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By placing your time above money, you will maximize your opportunity to succeed and avoid stagnation.

If you feel disconnected when you are at work, understand that you are not alone. According to a Gallup Poll, only 32% of U.S. employees said they were actively engaged at work.[1]

Whether you think your talents are not being properly utilized, the politics of promotion stress you out, or you feel called to do something else with your life; the time to act is now.

Do not wait until you retire in another 10 to 20 years to make a career change. Put a plan in place to make a career change now. You will thank yourself later.

2. Build a Network

Making a career change is not going to be easy, but that does not mean it is impossible.

One benefit to being further along in your career is the people you associate with are further along in their career as well.

Even if most of the people in your immediate network are not in your target industry, you never know the needs of the people with whom they associate.

A friend of mine recently made a career change and entered the real estate industry. The first thing he did was tell everyone he knew that he was a licensed real estate agent.

It was not as though he thought everyone he knew was getting ready to sell their home. He wanted to make sure he was in the front of our mind if we spoke to anyone purchasing or selling their home.

You may have had a similar experience with a financial adviser canvasing the neighborhood. They wanted to let you know they were a local and licensed financial adviser. Whether you or someone you knew was shopping for an adviser, they wanted to make sure you thought of them first.

The power of your network being further along in their career is they may be the hiring manager or decision-maker.

You want to let people know you are considering a career move early in the process, so they are thinking of you when the need arises.

Let me put it to you in the form of a question: When is the best time to let people know you have a snow shoveling business?

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In the summer when there is not a drop of snow on the ground.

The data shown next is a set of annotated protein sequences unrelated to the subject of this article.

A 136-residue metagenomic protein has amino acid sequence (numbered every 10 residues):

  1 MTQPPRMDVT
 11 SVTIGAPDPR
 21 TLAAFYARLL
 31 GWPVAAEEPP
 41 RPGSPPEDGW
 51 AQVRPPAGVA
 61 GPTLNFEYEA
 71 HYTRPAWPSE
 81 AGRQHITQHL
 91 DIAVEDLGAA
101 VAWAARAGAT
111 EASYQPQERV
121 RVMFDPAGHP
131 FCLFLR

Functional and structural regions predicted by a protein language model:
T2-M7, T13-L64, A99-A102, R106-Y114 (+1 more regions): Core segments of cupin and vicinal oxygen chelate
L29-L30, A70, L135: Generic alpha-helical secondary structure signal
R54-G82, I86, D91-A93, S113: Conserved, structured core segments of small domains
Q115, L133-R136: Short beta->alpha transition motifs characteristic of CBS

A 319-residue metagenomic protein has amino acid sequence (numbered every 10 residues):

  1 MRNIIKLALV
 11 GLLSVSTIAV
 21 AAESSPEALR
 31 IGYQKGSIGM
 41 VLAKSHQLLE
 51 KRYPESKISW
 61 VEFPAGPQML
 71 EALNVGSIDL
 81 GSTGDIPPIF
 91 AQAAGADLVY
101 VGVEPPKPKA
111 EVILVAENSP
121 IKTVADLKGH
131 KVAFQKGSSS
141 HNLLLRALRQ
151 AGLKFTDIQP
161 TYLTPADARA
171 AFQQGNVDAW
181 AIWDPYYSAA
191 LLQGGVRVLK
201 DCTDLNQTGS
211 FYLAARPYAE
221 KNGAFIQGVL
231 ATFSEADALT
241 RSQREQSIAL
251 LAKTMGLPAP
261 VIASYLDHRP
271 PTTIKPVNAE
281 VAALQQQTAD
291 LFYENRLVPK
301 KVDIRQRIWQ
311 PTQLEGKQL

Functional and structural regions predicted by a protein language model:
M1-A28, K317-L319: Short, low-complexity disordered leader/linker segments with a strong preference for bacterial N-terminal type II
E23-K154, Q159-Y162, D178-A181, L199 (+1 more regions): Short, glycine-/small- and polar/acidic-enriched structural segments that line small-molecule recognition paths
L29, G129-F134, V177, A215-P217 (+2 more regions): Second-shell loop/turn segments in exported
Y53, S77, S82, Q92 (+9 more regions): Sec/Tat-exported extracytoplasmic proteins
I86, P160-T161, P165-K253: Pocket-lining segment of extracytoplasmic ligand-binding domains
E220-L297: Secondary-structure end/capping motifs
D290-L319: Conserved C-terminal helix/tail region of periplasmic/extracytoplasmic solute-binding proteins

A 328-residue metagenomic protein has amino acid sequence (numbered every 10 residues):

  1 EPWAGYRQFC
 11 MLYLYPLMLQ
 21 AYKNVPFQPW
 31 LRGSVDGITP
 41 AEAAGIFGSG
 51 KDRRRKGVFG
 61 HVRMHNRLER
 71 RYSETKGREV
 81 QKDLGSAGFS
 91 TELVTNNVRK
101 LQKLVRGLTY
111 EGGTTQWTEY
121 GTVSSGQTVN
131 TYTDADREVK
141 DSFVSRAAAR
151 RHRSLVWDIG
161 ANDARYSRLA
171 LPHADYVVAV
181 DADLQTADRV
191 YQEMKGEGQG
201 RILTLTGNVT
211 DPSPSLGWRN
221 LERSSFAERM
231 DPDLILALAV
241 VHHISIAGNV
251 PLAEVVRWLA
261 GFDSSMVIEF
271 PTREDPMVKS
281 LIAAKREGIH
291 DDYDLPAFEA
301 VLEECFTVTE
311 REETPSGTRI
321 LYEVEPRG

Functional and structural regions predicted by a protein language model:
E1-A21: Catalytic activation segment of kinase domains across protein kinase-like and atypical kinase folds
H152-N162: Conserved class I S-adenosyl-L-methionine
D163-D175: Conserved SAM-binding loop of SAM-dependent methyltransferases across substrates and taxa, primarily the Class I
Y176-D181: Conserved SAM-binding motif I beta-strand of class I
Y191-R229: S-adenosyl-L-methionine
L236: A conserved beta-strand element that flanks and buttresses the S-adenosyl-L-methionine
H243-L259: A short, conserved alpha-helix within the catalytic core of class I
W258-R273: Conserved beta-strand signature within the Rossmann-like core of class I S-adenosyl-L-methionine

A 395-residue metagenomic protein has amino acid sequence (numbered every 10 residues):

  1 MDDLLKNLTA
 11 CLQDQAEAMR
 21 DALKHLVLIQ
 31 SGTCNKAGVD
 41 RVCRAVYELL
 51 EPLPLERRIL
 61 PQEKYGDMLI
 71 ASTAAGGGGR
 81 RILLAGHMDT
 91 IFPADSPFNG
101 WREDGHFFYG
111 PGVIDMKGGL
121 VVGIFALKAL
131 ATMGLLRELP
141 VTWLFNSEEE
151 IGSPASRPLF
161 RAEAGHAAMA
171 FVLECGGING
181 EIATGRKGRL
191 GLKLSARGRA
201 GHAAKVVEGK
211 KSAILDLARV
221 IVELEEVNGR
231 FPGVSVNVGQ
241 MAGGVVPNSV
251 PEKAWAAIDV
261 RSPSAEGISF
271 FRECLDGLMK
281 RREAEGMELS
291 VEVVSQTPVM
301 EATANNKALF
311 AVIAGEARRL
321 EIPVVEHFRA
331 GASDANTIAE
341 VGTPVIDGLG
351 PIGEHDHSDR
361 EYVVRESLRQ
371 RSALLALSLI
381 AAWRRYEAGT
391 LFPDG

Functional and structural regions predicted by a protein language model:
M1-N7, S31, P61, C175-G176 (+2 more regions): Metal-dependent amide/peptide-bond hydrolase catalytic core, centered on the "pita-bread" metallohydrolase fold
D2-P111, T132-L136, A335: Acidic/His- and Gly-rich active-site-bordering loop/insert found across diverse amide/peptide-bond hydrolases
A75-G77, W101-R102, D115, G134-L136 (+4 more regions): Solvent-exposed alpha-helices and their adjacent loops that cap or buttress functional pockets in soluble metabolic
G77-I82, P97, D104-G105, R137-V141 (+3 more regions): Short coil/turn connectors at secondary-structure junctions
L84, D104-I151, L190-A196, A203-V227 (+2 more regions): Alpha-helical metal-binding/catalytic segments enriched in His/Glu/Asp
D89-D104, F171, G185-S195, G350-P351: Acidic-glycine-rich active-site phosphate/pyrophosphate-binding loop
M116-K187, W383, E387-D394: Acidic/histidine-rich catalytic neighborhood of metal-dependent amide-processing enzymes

Let them know about your business in the summer. Then ask them if it is okay to keep in touch with them until the need arises. Then you want to spend the entire fall season cultivating and nurturing the relationship. As a result, when the winter comes around, they already know who is going to shovel their snow.

If you want to set yourself apart from your competition, start throwing out those feelers before the need arises. Then you will be ahead of your competition who waited until the snow fell to start canvasing the neighborhood.

Learn about networking here: How to Network So You’ll Get Way Ahead in Your Professional Life

3. Believe It Is Possible

One of the greatest mistakes people make when they want to try something new, is they never talk to people living the life they want.

If you only talk to friends who have not changed their career in 30 years, what kind of advice do you think they will give you? They are going to give you the advice that they live by. If they have spent 30 years in the same career, they most likely feel stability of career is essential to their life.

In life, your actions often mirror your beliefs. Someone who wants to start a business should not ask for advice from someone who never started one.

A person who never took the risk of starting a business is most likely risk adverse. Consequently, they are going to speak on the fact that most businesses fail within the first five years.

Instead, if you talk to someone who is running a business, they will advice you on the difficulties of starting a business. However, they will also share with you how they overcame those difficulties, as well as the benefits of being a business owner.